Klein, W, (2016).  Life is Good & Good for You in New York.  New York:Errata Editions

Lavrentiev, A(1995). Alexander Rodchenko: Photography 1924-1954.  Köln: Könemann.

Marshall, R, (1988). Robert Mapplethorpe. London: Secker & Warburg

Mod, C & Rubin, D, (2016).  Koya Bound: Eight days on the Kumano Kodo.  Tokyo: self published

Mora, G, (2017).  William Gedney: Only the Lonely, 1955-1984.  Austin: University of Texas Press

Parr, M (2013).  The Non-Conformists.  New York:  Aperture.

Phillips, T (1992) Works and Texts.  London: Royal Academy of Arts

Prodger, P (ed) (2016). William Eggleston Portraits. London:National Portrait Gallery

Ray-Jones, T, (2013). American Colour 1962-1965. London: MACK

Shore, S, (2007).  The Nature of Photographs.  London:  Phaidon.

Sontag, S, (1979).  On Photography.  London:  Penguin.

Soth, A, (2017).  Sleeping by the Mississippi.  London:  Mack.

Weaver, M (ed), (1989).  The Art of Photography.  London: The Royal Academy of Arts.

Whelan, R & Capa, C (eds) (1985).  Robert Capa: Photographs. London: Faber & Faber




Specific Internet Articles 05/photography-eamonn-mccabe-bbc4-journey-through- history



British Journal of Photography (specifically Issue 7862, August 2017)

Digital Camera (specifically issue 172, January 2016)


Splash and Grab


Others (Films)

Allen, W, (1977).  Annie Hall.

Auerbach, J (2016). 20 Sites n Years: A film by Jake Auerbach

Coppola, F.F. (2001). Apocalypse Now Redux.

Greenaway, P. (1985). A Zed and Two Noughts.

Kubrick, S. (1968). 2001: A Space Odyssey.

Spielberg, S. (2002).  Minority Report.

Tarkovsky, A. (1983).  Nostalgia.

Tarkovsky, A. (1972).  Solaris.

Tarkovsky, A. (1979).  Stalker.

Tarkovsky, A. (1986).  The Sacrifice.

Villeneuve, D. (2016).  Arrival.

Wong, Kar-Wai. (1994). Chungking Express.

Wong, Kar-Wai. (2000).  In the mood for love.

Wong, Kar-Wai. (2004).  2046.


Students and film

Following my earlier rumination on the value of going back to film as a learning tool I was interested to see this article referred to on OCA Discuss:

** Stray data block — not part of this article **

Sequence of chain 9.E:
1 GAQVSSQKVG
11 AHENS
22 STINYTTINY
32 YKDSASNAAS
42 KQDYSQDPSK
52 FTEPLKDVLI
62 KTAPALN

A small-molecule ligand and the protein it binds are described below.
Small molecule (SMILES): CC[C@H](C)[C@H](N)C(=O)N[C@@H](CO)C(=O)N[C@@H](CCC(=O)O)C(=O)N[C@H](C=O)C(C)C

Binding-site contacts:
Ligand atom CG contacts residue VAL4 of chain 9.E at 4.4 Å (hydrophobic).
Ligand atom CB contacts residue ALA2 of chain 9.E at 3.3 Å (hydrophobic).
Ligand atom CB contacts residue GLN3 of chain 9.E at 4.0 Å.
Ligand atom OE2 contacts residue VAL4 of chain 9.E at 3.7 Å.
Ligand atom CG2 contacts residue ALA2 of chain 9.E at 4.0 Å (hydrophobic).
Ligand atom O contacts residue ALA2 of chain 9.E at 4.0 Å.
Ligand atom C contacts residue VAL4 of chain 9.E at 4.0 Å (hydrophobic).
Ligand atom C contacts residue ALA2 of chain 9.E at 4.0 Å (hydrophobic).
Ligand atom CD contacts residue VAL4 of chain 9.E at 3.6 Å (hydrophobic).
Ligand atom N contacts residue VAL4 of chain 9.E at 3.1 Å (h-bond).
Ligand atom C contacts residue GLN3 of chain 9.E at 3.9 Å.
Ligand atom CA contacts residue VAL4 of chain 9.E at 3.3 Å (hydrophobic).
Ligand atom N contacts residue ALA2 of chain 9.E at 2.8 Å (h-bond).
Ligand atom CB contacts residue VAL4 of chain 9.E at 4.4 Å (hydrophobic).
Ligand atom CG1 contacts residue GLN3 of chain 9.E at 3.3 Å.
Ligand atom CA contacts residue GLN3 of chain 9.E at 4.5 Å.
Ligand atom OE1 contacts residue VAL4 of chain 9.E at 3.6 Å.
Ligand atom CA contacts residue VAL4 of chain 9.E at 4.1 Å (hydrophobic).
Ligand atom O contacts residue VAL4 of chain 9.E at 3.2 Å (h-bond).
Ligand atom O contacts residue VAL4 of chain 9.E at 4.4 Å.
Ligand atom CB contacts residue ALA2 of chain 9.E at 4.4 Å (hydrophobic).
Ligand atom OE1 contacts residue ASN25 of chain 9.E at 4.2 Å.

I have already taken the view that film is useful for going back and learning the basics of photography so I was pleased to see someone as respected as Stephen Shore getting his students to use it.  I have to say though that I think having them do so for two years is a bit over the top, but hey ho.

Vilem Flusser – Again!

And now even OCA itself is onto this with a new course that sounds interesting, but that would be a distraction for me right now:

I really do think this is an important, and in some ways worrying, issue for photography and one that needs to be addressed afresh.  Fluster did the groundwork but it needs to be addressed again now in the light of the technological and social developments that possibly not even Flusser could have anticipated.

Vilem Flusser: Towards a Philosophy of Photography – Book – Postscript

Having recently posted about this book, quite by coincidence an article has just appeared on the LensCulture website about the role of Artificial Intelligence in photography.

The article, by Alexander Strecker, is a review of an exhibition in New York by Trevor Paglen that features photos taken, or created, by machines.    These are pictures taken by and effectively for, to be read by, machines.  Except to the extent that it is humans who write the software and feed these machines the data sets from which they work, these images are taken without human intervention of agency.  As such they are a somewhat chilling vindication of Flusser’s argument.  When you think about it there are increasing numbers of ways in which photos are taken by machines alone:  for example, and perhaps most troubling, by drones, particularly those used by the military to identify and strike distant targets; face and vehicle number plate recognition systems; security camera systems.

What is most worrying, bearing in mind Flusser’s argument, and is borne out to an extent by this exhibition, is that although these AI systems are programmed by humans they are programmed in ways that reflect the interests and prejudices of the humans involved, and most particularly the organisations that employ them so that the resulting images are not objective but meet the requirements and serve the interests of those organisations.